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Systems Physiology

by: Juliet Ryan

Systems Physiology BMED 3100

Juliet Ryan

GPA 3.93

Michelle LaPlaca

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Michelle LaPlaca
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This 0 page Class Notes was uploaded by Juliet Ryan on Monday November 2, 2015. The Class Notes belongs to BMED 3100 at Georgia Institute of Technology - Main Campus taught by Michelle LaPlaca in Fall. Since its upload, it has received 18 views. For similar materials see /class/233982/bmed-3100-georgia-institute-of-technology-main-campus in Biomedical Engineering at Georgia Institute of Technology - Main Campus.

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Date Created: 11/02/15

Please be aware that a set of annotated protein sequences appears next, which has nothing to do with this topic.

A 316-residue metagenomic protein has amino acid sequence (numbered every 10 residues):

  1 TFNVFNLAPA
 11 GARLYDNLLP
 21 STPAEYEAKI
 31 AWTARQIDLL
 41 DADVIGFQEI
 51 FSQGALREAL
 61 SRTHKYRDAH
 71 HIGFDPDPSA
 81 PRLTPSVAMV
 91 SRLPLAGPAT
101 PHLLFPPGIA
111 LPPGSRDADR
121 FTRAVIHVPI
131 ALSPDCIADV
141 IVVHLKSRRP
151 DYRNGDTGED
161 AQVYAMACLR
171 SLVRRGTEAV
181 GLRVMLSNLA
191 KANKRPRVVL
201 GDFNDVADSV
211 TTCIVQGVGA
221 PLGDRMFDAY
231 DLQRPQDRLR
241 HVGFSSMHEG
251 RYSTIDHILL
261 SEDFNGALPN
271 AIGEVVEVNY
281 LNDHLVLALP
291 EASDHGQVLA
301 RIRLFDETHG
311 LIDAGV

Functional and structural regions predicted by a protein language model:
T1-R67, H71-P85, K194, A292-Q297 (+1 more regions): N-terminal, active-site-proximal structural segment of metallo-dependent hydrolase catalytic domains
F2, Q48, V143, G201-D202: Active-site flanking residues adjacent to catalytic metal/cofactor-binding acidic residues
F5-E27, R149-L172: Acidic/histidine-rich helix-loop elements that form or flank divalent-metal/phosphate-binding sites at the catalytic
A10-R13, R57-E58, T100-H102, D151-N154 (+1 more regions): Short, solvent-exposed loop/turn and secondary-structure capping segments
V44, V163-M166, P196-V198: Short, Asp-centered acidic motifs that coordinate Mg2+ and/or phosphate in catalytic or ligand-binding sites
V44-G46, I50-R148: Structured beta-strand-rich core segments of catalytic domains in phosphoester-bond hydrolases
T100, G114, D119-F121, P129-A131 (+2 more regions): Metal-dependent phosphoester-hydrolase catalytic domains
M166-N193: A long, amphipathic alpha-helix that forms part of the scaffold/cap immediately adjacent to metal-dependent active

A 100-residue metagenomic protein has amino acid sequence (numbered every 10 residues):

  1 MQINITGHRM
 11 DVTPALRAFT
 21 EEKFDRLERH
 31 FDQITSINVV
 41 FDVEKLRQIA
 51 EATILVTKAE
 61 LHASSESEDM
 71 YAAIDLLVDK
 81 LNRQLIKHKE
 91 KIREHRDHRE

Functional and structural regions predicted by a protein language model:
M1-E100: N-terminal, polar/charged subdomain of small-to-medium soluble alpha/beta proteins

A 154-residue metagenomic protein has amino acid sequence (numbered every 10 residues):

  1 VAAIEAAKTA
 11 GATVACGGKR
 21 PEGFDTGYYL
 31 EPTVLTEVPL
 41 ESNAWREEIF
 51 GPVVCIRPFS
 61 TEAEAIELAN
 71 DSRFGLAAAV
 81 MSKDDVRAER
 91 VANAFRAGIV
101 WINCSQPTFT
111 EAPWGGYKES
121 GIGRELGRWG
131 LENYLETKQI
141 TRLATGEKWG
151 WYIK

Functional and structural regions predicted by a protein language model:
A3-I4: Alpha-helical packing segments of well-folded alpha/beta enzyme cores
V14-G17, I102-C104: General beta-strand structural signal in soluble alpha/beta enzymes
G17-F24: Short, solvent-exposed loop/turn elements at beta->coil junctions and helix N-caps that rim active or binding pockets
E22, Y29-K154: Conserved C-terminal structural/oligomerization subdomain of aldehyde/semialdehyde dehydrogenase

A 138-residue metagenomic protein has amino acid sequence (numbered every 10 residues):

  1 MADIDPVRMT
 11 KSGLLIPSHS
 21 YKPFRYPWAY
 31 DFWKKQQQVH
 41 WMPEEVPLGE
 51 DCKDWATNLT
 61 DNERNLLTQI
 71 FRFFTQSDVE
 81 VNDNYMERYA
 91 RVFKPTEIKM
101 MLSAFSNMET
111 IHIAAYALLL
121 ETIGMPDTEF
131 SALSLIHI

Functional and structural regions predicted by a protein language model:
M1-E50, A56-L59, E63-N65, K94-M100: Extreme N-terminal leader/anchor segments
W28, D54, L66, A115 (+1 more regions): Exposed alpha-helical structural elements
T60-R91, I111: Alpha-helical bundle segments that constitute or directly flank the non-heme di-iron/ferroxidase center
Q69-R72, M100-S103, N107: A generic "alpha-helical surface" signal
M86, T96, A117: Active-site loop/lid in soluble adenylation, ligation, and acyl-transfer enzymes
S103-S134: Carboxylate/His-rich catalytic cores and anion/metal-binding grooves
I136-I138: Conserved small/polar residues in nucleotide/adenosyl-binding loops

BMED 3100 Systems Physiology HW7 Due Thursday April 21 2011 1 If 15 L of a hypertonic 3 NaCl solution is infused into the extracellular uid compartment of a 70 kg patient whose initial plasma osmolarity is 290 mOsM what would be the intracellular and extracellular uid volumes and osmolarities after osmotic equilibrium Step 1 calculate the initial conditions volume concentration total milliosmoles in each compartment ECF volume is 20 and ICF volume is 40 28 290 8120 42 290 12180 Calculate the total mOsmoles added to the ECF in 2 L of 3 NaCl 3 solution of NaCl 30 g100mL MW ofNaCl 58 gmol gt 0517 mol L For 15 L 3 07755 molNaC131551 mosmoles added to the ECF Step 2 calculate instantaneous of adding 1551 mosmoles Total of 5611 mosmoles in 155 L yields 362 mOsmL 435 No 13731 Step 3 calculate the volumes and concentrations that would occur within a few minutes after the system reaches osmotic equilibrium by dividing the total mosmoles by the total volume The concentrations in the ICF and ECF would be equal gt 3157 mOsmL Assume that no solute or water has been lost from the body and that there is no movement of NaCl into or out of the cells Therefore divide the total osmoles by the concentration to calculate the final volumes L T BMED 3100 Systems Physiology HW7 Due Thursday April 21 2011 2 Mr Taber is a 68yearold retiree who was just diagnosed with oat cell carcinoma of the lung Oat cell carcinomas sometime secrete excess ADH which is not feedback regulated like normal ADH secretion While he was always a very active and energetic person recently he has no energy His wife noticed he is sometimes confused and lethargic One night Mr Taber had a grand mal seizure and was rushed to the hospital His blood pressure was normal both supine and upright Some lab tests indicated that his plasma Nal was 112 mEq L normal 140 mEq L his plasma osmolarity was 230 mOsM normal 290 mOsM and his urine osmolarity was 950 mOsM His is given an infusion of hypertonic 3 saline and released from the hospital a few days later when he stabilized He was told to limit his water intake at home a What is the major effect of high ADH on the kidney How does this explain his urine osmolarity b Why was Mr Taber s plasma sodium concentration so low Why was his plasma osmolarity so low c Why did Mr Taber have a grand mal seizure d Was Mr Taber s total body water increased decreased or normal Why was his blood pressure normal e Hypertonic NaCl at 3 is equal to a NaCl concentration of 517 mEq L How did the infusion of hypertonic saline help to correct Mr Taber s low plasma Na concentration f Why does Mr Taber have to restrict his water intake What would happen if he did not limit his water intake a What is the major effect of high ADH on the kidney How does this explain his urine osmolarity High water retention If a great amount of water is reabsorbed then the urine becomes more concentrated b Why was Mr Taber s plasma sodium concentration so low Why was his plasma osmolarity so low Increased amount of water from enhanced water retention dilutes the plasma sodium concentration and decreases plasma osmolarity c Why did Mr Taber have a grand mal seizure Low concentration of sodium causes water to enter the cell leading to swelling and thus a grand mal seizure d Was Mr Taber s total body water increased decreased or normal Why was his blood pressure normal Increased Initially blood pressure is increased due the increase in blood volume Because plasma osmolarity is lower than normal the kidneys are going to excrete more water leading to a decrease in blood pressure e Hypertonic NaCl at 3 is equal to a NaCl concentration of 517 mEq L How did the infusion of hypertonic saline help to correct Mr Taber s low plasma Na concentration The infusion of hypertonic saline increases plasma Na concentration f Why does Mr Taber have to restrict his water intake What would happen if he did not limit his water intake The excess amount of ADH leads to increased water retention consumption of more water will lead to more reabsorption of water in the kidneys Therefore he must regulate the amount of water he intakes BMED 3100 Systems Physiology HW7 Due Thursday April 21 2011 3 4 Calculate the volume of a uid compartment after adding 20 mmol of a perfect solute one that is not absorbed metabolized or excreted The equilibrium concentration is 10 mmoll Amount injected 20mmol 2 Concentration a er equilibrium lOmmol l c Plasmapheresis is a procedure used to replace the uid portion of the blood It involves injection of large volumes of a solution of 5 human albumin dissolved in physiological saline 09 NaCl Is this solution isotonic hypertonic or hypotonic to human plasma isotonic b Ifa 5 solution is unavailable pharmacists may substitute a proper dilution of a 25 albumin solution What is the correct dilution factor to obtain a 5 solution 1 part 25 albumin solution to 4 parts isotonic saline If the diluent used is sterile water is the resulting solution isotonic hypertonic or hypotonic to human plasma hypotonic or hypoosmotic What will happen to the blood cells if water is used instead of saline The cells will swell s V 33 5 How are dietary carbohydrates digested in the gastrointestinal tract Include enzymes intermediate stages and products Dietary carbohydrates include starch disaccharides monosaccharides and cellulose which isi indigestible Of these only monosaccharides glucose galactose and fructose are absorbable Thus to be absorbed starches and disaccharides must first be digested to glucose galactose or fructose Starch is digested to disaccharides ocdeXtrins maltose and maltotriose by ocamylase in saliva and pancreatic secretions Other disaccharides present in the diet include trehalose lactose and sucrose Disaccharides are either produced from the digestion of starch or are ingested in food These disaccharides are then digested to monosaccharides by enzymes located in the brush border of intestinal mucosal cells ocdextrins maltose and maltotriose are digested to glucose by ocdextrinase maltase and sucrose respectively Trehalose is digested to glucose by trehelase Lactose is digested to glucose and galactose by lactase Sucrose is digested to glucose and fructose by sucrose The three monosaccharide products are glucose cralactose and fructose CARBOHYDRATE DIGESTIDN Slarch l ILamylasn rlvDDxmnS Mallnsn Malmllmso T rehnluse Laclosa Sucmsa 4 l 39 o mallase 63 lrehalasa lacrase sucrase t i 69 1 t 9o x so r i Glucose Glucose Glucose Galaclose Glucose Fructose Coslanm Physmlogv 4m Edmnn Cupvrlgm us 2010 by Saunders an Impllnl or Elsevler Inc All nghls reserved PATHOPHYSIOLOGY Health and Disease Disease deviation from normal physical mental and social Homeostasis stable internal environment BP temp uids electrolytes values are represented in ranges that can be adjusted for additional factors like age and activity level Terms used in Pathophysiology Pathophysiology study of functional or physiological changes in the body resulting from disease process both gross changes and cellular changes Pathology lab study of cell and tissue changes associated with disease Biopsy surgical specimens Autopsy exam after death Diagnosis identi cation of a disease through the evaluation of signs and symptoms lab tests and other tools Etiology the causative factors of a disease congenital genetic microorganisms metabolic dysfunction burns nutritional deficiency Idiopathic cause unknown Iatrogenic caused by an error in treatment or procedure bladder infections after cath insertion bone marrow damage from prescription drug Predisposing factorstendencies that promote development of a disease in an individual indicates high risk not certain development age gender diet occupational exposure genetic Prevention vaccine dietary and lifestyle modifications stop smoking Terms used to describe the characteristics of a particular disease Pathogenesis development of a disease or sequence of events involved in tissue changes related to a disease process Acute sudden short term illness with marked signs Chronic milder condition but persists for a long time Sub clinical pathological change occurs but no obvious manifestations are exhibited by the patient Latent silen no clinical signs avoidant incubation period Prodromal the time in early development of the disease where the patient is aware of some changes but the signs are nonspecific fatigue loss of appetite Manifestation clinical evidence or effects of a disease Local found at the site of the problem like swelling Systemic a general indicator of illness like fever Signs objective indications of diseases like fever or rash Symptoms subjective feelings like pain or nausea Lesion specific local tissue change can be either microscopic changes or things like blisters Syndrome a collection of signs and symptoms that occur together in response to a certain condition Diagnostic tests lab tests that assist in diagnosing a disease Remission manifestations of disease subside Exacerbations manifestations of a disease increase Precipitating factor something that triggers an acute episode Complication additional problems that arise after the original disease begins Therapytherapeutic interventions measures that promote recovery or slow disease progress surgery drugs behavioral Sequelae potential unwanted outcomes of condition Convalescence period of recovery and return to normal state Prognosis probability for recovery Morbidity disease rates within a group Mortality relative number of deaths resulting from a particular disease Epidemiology the science of tracking pattern and occurrence of diseases infectious diseases u vaccine Epidemics many cases of infectious diseases within a given area Pandemic high number of cases over several areas often worldwide Incidence of new cases within a given stated time period Communicable disease infections that can be spread from one person to another NotifiableReportable diseases must be reported to authorities intended to protect public health measles AIDS Autopsy an exam of the body by a pathologist gross and microscopic exam of the tissues organs and uids Terms used for some of the common changes in cells Atrophy decrease in size of cells which leads to a decrease in tissue mass muscles in a cast Hypertrophy increase in the size of cells which leads to an increase in tissue mass exercise Hyperplasic increase in the number of cells leading to an increase in Tissue mass hormonal changes Metaplasia one mature cell type is replaced by another mature cell type smokers lungs Dysphasia tissue in which cells vary in shape and size Chronic irritation infection precancerous Anaplasia cells that are undifferentiated and have variable nuclei and cell structure and numerous mitotic figures malignancy cancer basis for grading a tumor Neoplasm new growth tumor Benign don t spread not life threatening Malignant cancer Cell damage and Necrosis Cell Damage 2 stages 1 Initial alteration in the metabolic reaction leading to loss of function leads to morphological structural changes that lead to cell death by rupture 2Lysis dissolution releasing lysosomal enzymes which leads to in ammation which leads to the damaging of nearby cells Necrosis dead cells liquefy under the presence of certain cell enzymes Infarction an area of dead cells resulting from lack of oxygen Gangrene an area of necrotic tissue that has been invaded by bacterial In ammation and Healin Review of Normal Defenses in the body Nonspeci c 1 Mechanical ba1rier skin mucus first line of defense 2Associated Enzymes saliva tears destroy foreign material 3 Phagocytes neutrophils and macrophages randomly engulf and destroy bacteria cell debris and foreign agents 4 Interferon nonspecific agents that protect against viruses Speci c Immune system In ammation Repair Cell damage gt sequence of responses in surrounding tissue ie acute in ammation initial nonspecific response attempts to neutralize injurious agent and restore tissue function injured area ooded with neutrophils amp plasma extravasate due to local vascular response namely dilatation gt Tblood ow hyperemia Tpermeability gt plasma protein leakage neutrophil migration from blood gt tissue Acute in ammation gt either resolution organization amp repair g chronic in ammation The latter occurs if the injurious agent cannot be eliminated and results in ongoing damage to surrounding tissue In ammation intended to localize and remove the injurious agent Def1nition the body s response to injury disorders named using the ending ITIS to indicate in ammation Causes direct damage cuts and sprains chemicals acids Ischemia and cell necrosis or infarction allergic reactions physical agents burns radiation foreign bodies splinters or dirt and infection BMED 3100 Systems Physiology HW6 Due Thursday April 7 2011 l 2 What is in ammation Include a de nition and the stages De nition Initial nonspeci c response attempts to neutralize injurious agent and restore tissue function injured area ooded with neutrophils and plasma extravasate Stages Tissue injury gt cell damage gt Mast cells and platelets release chemical mediators histamines serotonin prostaglandin s and leukotrinines into intestinal uid and blood gt affect nerves and blood vessels in the area local vasodilatation gthyperemia increased blood ow to the area gt capillary membrane permeability increases a increase of interstitial uid a dilutes toxic materialaglobulins serve as antibodies and brinogens form a mesh to localize the infection vascular response Cellular response leukocytes are attracted by chemo taxis to the area of in ammation by chemicals released by damaged cells gtneutrophils monocytes and macrophages collect along the capillary wall and move through it into the interstitial area gtdestroy and remove foreign material when phagocytic cells die at site lysosomal enzymes are released damage other cells and prolong in ammation What is the difference between necrosis and apoptosis Necrosis and apoptosis are both forms of cell death Necrosis is passive and apoptosis is active ie programmed Necrosis Cells swell membranes bleb increased membrane permeability Organelles swell ribosomes become detached cytoskeleton becomes degraded Mass degradation occurs due to enzymatic destruction There is usually decreased ATP 9increased glycolysis leading to low pH 9decreased activity of NaK pumps increased cytosolic calcium which activates enzymes free radical formation Nuclei lyse chromosomes fragment Cells burst and release contents into surrounding space exacerbating the cell death Progammed Cell DeathApoptosis Either a natural process of morphostasis mitosis programmed cell death morphostasis in development of an abnormal form of programmed cell death ie back door apoptosis 7 the program is started at any point and results in cell death There is activation of a genetic program Neither neutrophils nor lymphocytes are recruited Cells shrink organelles shrink nuclei shrink and chromosomes fragment into regularly spaced fragments corresponds to nucleotide separation distance therefore it is likely to be enzymatic rather than structural nonspeci c breakdown Cells do no spill contents into surrounding extracellular space 9 it is protective to the tissue Note There are genes that favor and genes that prevent cell death Although the genes activated at the initial stages seem to be highly speci c the genes activated at the temiinal stages seem to be common genes for all forms of cell death BMED 3100 Systems Physiology HW6 Due Thursday April 7 2011 3 What are the stages of healing The Heah no Process 1 Thrombosis Blood Clot 7seal area 3 In ammation 34 days foreign material and cell debris removed Neutrophils macrophages 4 Granulation Tissue grows into gap from nearby connective tissue highly vascular appears moist and pink fragile and easily broken Epithelial cells undergo mitosis and cover wound Fibroblasts enter area and produce collagen scar tissue provides strength Cross linking and shortening of collagen fibers form a tight strong scar Capillaries decrease and color goes from red to white 9 89 4 a What is the partial pressure of oxygen in atmospheric air Explain how you got this answer 760 mmHgl atm 021 160 mm b What happens to this value at 100 humidi ed air Why It is reduced 76047 mian 021 150 mnng vapor pressure is higher 7 moisture in air takes space gas is more soluble in air than liquid 7 liquid vapor pressure displaces oxygen 5 The following measurements were made on anormal individual P Earterial Which of the following breathing patterns will change the subject s P302 Explain your answers Pattern l tidal volume of 400 mL and a f of 30 breathsmin Pattern 2 tidal volume 500 mL and afof 30 breathsmin Pattern 3 tidal volume of 800 mL and afof 10 Pattern 4 tidal volume of 800 mL and afof 75 In a normal person arterial P02 is determined by and is essentially equal to alveolar P02 Hence any pattern of breathing that leaves the alveolar ventilation rate unchanged would not affect the subj ect s P302 or P A02 PA Ealveolar partial pressure As above the alveolar ventilation rate is VA VT 7 VD x f VE VT xf therefore the original VT is 600 mL and the VD 200 mL VA is 6 Lmin Breathing pattern 13 give the same V A whereas breathing pattern 2 4 gives 9 Lmin and 45Lmin respectively